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Re: How to make make a Dynamic variable to become an ordinary one

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  • Subject: [mg109391] Re: How to make make a Dynamic variable to become an ordinary one
  • From: John Fultz <jfultz at wolfram.com>
  • Date: Sat, 24 Apr 2010 04:03:50 -0400 (EDT)

The menu item, as I indicated, also applies to counters, where the motivation
may be a little clearer.  To answer some of your other questions...

* Yes, it is one-way.
* It does not work only on Output cells.  I'm not sure why you think it does (I
just trivially tested Text and Input cells for both Dynamics and counters where
it performed flawlessly).
* Yes, I agree that literalizing a control in a user interface isn't a very good
application of the menu item.

It should be said that, in further private correspondence, it turns out that
converting Dynamics to literal really wasn't what the original poster wanted at
all.  His literal question reflected a suboptimal approach to solve the real
problem he had, which I have since, hopefully, helped him to solve by better
means (the email discussion isn't finished as I write this, so we'll see).

Sincerely,

John Fultz
jfultz at wolfram.com
User Interface Group
Wolfram Research, Inc.


On Fri, 23 Apr 2010 08:44:58 -0400, David Park wrote:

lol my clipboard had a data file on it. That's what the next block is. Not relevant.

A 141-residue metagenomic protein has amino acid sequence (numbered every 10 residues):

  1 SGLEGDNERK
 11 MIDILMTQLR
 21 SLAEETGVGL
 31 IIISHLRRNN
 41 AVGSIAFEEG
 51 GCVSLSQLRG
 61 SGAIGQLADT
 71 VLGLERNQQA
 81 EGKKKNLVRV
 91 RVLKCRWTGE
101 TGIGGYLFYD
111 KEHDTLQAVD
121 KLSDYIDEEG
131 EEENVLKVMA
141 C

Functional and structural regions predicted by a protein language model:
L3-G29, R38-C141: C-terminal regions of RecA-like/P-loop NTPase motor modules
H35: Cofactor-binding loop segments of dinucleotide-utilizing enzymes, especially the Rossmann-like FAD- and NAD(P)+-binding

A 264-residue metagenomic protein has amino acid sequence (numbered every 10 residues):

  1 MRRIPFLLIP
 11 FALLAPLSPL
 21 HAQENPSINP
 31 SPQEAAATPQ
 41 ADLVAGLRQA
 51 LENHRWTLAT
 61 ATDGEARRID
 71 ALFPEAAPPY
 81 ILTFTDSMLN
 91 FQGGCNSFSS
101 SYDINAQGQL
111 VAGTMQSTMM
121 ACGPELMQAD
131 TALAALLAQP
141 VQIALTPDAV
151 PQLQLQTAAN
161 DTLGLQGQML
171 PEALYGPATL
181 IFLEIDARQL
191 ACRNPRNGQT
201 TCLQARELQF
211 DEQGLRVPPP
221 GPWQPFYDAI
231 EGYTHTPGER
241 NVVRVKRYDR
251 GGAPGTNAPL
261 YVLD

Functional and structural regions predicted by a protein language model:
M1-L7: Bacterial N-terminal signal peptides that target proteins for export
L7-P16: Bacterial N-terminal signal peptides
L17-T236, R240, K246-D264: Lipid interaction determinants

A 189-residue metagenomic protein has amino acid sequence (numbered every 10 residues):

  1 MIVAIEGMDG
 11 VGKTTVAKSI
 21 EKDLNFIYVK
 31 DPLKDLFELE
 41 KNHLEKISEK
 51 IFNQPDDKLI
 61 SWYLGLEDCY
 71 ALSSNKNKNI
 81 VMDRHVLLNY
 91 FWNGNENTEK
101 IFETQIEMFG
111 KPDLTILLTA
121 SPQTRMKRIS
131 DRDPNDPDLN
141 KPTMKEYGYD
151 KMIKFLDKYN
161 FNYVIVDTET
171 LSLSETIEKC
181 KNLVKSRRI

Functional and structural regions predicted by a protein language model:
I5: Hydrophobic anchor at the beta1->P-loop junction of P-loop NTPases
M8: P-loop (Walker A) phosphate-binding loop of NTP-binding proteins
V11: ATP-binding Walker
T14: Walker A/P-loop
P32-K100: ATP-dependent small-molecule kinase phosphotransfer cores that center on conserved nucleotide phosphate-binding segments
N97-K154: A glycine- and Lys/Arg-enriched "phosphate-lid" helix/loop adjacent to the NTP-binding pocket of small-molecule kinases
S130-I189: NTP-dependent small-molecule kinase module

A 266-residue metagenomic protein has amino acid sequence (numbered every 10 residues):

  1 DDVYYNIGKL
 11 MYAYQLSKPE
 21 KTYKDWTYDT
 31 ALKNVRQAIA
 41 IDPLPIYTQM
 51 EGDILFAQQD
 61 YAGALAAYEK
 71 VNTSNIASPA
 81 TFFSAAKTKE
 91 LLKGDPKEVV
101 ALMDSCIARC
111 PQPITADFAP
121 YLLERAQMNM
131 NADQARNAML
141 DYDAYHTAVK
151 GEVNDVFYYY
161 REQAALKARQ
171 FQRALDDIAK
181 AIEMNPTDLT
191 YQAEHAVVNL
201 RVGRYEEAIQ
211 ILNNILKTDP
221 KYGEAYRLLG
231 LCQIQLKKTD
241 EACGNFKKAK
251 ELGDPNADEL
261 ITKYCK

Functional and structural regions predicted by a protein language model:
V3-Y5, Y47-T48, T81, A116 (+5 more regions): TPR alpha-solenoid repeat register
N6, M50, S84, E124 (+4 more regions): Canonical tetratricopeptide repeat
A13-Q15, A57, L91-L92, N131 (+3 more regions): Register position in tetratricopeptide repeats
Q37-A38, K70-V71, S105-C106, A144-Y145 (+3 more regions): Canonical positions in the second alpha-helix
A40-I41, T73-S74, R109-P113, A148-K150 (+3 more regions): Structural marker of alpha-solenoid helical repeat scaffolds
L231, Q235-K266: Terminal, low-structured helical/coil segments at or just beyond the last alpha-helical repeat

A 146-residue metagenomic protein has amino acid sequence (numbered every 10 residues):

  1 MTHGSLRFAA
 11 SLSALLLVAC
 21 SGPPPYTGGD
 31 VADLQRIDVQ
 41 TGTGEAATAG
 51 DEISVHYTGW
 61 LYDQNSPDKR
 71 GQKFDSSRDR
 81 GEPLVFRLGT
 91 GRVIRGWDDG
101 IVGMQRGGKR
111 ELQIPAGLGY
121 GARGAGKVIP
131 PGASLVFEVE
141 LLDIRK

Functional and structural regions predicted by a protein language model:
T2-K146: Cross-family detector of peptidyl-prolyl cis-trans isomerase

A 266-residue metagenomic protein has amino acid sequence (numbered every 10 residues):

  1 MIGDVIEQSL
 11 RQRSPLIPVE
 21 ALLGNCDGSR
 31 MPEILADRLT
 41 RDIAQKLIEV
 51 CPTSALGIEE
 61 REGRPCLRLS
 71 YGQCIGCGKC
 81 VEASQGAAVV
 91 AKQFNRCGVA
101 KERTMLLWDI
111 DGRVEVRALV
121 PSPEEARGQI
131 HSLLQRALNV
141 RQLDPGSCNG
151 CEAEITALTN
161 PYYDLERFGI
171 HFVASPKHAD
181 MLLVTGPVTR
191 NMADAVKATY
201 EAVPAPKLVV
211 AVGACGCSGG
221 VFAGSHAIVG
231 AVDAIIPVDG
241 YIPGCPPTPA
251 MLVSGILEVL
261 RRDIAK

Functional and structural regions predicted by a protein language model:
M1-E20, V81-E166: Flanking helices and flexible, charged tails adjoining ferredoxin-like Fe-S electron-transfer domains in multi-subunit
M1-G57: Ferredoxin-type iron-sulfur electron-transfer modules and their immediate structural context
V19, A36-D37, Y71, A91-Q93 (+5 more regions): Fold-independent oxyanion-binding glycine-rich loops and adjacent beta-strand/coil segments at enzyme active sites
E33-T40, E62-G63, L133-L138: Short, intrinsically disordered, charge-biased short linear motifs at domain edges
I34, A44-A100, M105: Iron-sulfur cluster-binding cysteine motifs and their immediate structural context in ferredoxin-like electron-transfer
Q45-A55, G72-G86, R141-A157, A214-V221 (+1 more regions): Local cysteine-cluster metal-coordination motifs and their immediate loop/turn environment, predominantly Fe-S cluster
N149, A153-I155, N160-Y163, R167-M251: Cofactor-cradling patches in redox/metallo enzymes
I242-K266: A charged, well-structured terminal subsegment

> I'm just wondering what the rationale is for this menu item? Wouldn't
> there be better and more natural methods for doing this kind of thing, at
> least in a dynamic presentation?
>
> The DC help gives only barely more information and no examples.
>
> Is this a one-way operation? Is there any way to go back? Apparently this
> only works on Output cells (although Help doesn't say that). Perhaps this
> might be used to capture a particular dynamic value that had been
> adjusted to one's satisfaction but I don't see how one would do that
> without doing an actual copy and paste of the value.
>
> I could imagine that in a dynamic presentation one might have a control
> that one might temporarily want to fix while other controls perhaps are
> activated. But this could be done with a Button or perhaps a Toggler.
>
> I don't see why "Convert Dynamic to Literal" rises to the level of a Menu
> item, or even why it is very usable. Maybe someone can show a neat
> example.
>
>
> David Park
> djmpark at comcast.net
> http://home.comcast.net/~djmpark/
>
>
> From: John Fultz [mailto:jfultz at wolfram.com]
>
>
> If you use SelectionMove[] to make sure the Dynamic thing is selected,
> then you can evaluate the following code:
>
> FrontEndExecute[
> FrontEnd`NotebookDynamicToLiteral[NotebookSelection[nb]]]
>
> where nb is the appropriate NotebookObject.  This will literalize
> *everything* in the selection, which includes not just Dynamics, but also
> counters.
>
> You could also literalize an entire notebook using this formulation...
>
> FrontEndExecute[FrontEnd`NotebookDynamicToLiteral[nb]]
>
> Sincerely,
>
> John Fultz
> jfultz at wolfram.com
> User Interface Group
> Wolfram Research, Inc.
>
>
> On Thu, 22 Apr 2010 03:31:27 -0400 (EDT), Alexei Boulbitch wrote:
>> Dear Community,
>>
>> I have an interactive program, where I am using a Dynamic variable. In
>> some point I would like to transform this variable to an ordinary one
>> (e.g. I would like that the variable does not change dynamically any
>> more). Such an operation can easily be done by Menu/Evaluation/Convert
>> dynamic to literal. I would like however, to do the same
>> programmatically (say, upon pressing a Button).  What command does the
>> job?
>>
>> Best, Alexei



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